Hawley comments that 'subsequently at the Bartlett the workshop also became a powerhouse'. Her arrival to work as a professor alongside Cook in 1993 re-established the partnership central to the famous 'Flying Faculty' and its radical approach to architecture at the Stadelschule in Frankfurt from 1980 to 1984. Hawley points out that the work of the Bartlett was criticised early on in this period for a 'lack of concern in social and physical context', so during the following years she encouraged the need for a sense of social responsibility. Alongside the workshop, history and theory teaching was expanded, without the upset that Alan Balfour caused at the aa in doing the same thing. Hawley suggests that antagonism between 'academic' work and design in the past may be due to a lack of empathy between staff, but thinks this is changing as the concerns of the traditional architectural historian become broader.

As dean, one of Hawley's priorities is to lobby for investment in the Bartlett and a review of its premises which she describes as 'utterly squalid'. At the moment, the school's healthy profit is mostly siphoned off to other departments of ucl. What is needed is a new building capable of housing all sections of the department, centrally located, since this is where much of its appeal to student lies.

Her second priority is the forging of stronger connections between the Bartlett and other parts of ucl, such as computer science and physics, where links are already in place. According to Hawley, a skills base has been developed which is now ready to be exploited and creatively developed.

In the meantime, Hawley is pursuing her own practice, in a light and airy room in the graduate department, with ready access to the powerhouses of space syntax and environmental systems a few doors away. The practice work counts towards research, and Hawley doesn't have to worry about supporting herself financially through it, but she is keen to build more buildings - an ambition which she fears is hampered by her association with academic life. In any other country, she says, an academic appointment is 'a ticket for work', but in the uk it seems to be regarded with suspicion, even though, as Hawley points out, her practice work benefits enormously from discussions with students that 'you just don't get if you work in practice'.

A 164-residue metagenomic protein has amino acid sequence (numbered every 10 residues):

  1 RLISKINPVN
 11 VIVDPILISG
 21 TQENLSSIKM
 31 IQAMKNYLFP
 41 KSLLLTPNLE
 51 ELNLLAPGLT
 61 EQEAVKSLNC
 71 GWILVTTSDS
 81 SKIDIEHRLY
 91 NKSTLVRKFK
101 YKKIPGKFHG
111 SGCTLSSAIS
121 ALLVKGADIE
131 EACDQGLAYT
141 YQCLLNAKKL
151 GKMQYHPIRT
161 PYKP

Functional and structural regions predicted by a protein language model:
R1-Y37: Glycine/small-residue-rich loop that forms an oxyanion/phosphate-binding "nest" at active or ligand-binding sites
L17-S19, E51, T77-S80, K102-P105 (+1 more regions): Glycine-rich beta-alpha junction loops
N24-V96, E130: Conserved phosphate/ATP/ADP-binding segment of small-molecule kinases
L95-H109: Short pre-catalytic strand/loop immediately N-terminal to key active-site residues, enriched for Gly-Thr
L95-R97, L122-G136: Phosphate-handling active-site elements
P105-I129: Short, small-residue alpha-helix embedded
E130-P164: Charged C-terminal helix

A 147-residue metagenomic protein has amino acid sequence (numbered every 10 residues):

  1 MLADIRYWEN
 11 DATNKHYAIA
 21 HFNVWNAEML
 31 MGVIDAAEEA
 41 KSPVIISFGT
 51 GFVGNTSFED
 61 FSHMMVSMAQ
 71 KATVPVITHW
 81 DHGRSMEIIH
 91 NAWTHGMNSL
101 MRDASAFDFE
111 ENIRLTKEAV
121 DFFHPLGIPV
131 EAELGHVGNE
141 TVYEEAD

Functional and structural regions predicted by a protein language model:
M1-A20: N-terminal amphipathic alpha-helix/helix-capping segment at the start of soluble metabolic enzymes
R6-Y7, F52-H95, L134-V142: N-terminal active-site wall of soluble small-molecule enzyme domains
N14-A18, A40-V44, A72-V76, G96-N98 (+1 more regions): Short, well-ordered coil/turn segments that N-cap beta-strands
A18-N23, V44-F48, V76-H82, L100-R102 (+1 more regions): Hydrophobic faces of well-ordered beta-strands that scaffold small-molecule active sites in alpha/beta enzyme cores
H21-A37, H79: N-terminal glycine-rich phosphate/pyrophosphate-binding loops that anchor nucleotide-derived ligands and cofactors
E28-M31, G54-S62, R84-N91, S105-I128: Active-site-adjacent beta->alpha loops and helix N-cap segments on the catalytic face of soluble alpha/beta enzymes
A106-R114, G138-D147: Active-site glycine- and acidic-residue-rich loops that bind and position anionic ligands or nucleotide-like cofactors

She does, she says, find it somewhat ironic that having been associated in the past with 'extreme abstract architectural propositions', she seems to have developed a niche in an area of work - social housing - where 'you have to consider in incredible detail how people actually live'. But she is unlikely to be shuffled into the ranks of architects of the 'everyday', with her continuing interest in making buildings 'more physically expressive' in their embodiment of the nitty gritty of daily life than many. As Henri Lefebvre writes: 'Are not the surreal, the extraordinary, the surprising, even the magical, also part of the real?' These are qualities which Hawley has explored since her student days in abstract drawings which now play a vital role in the process of developing ideas and designing for reality.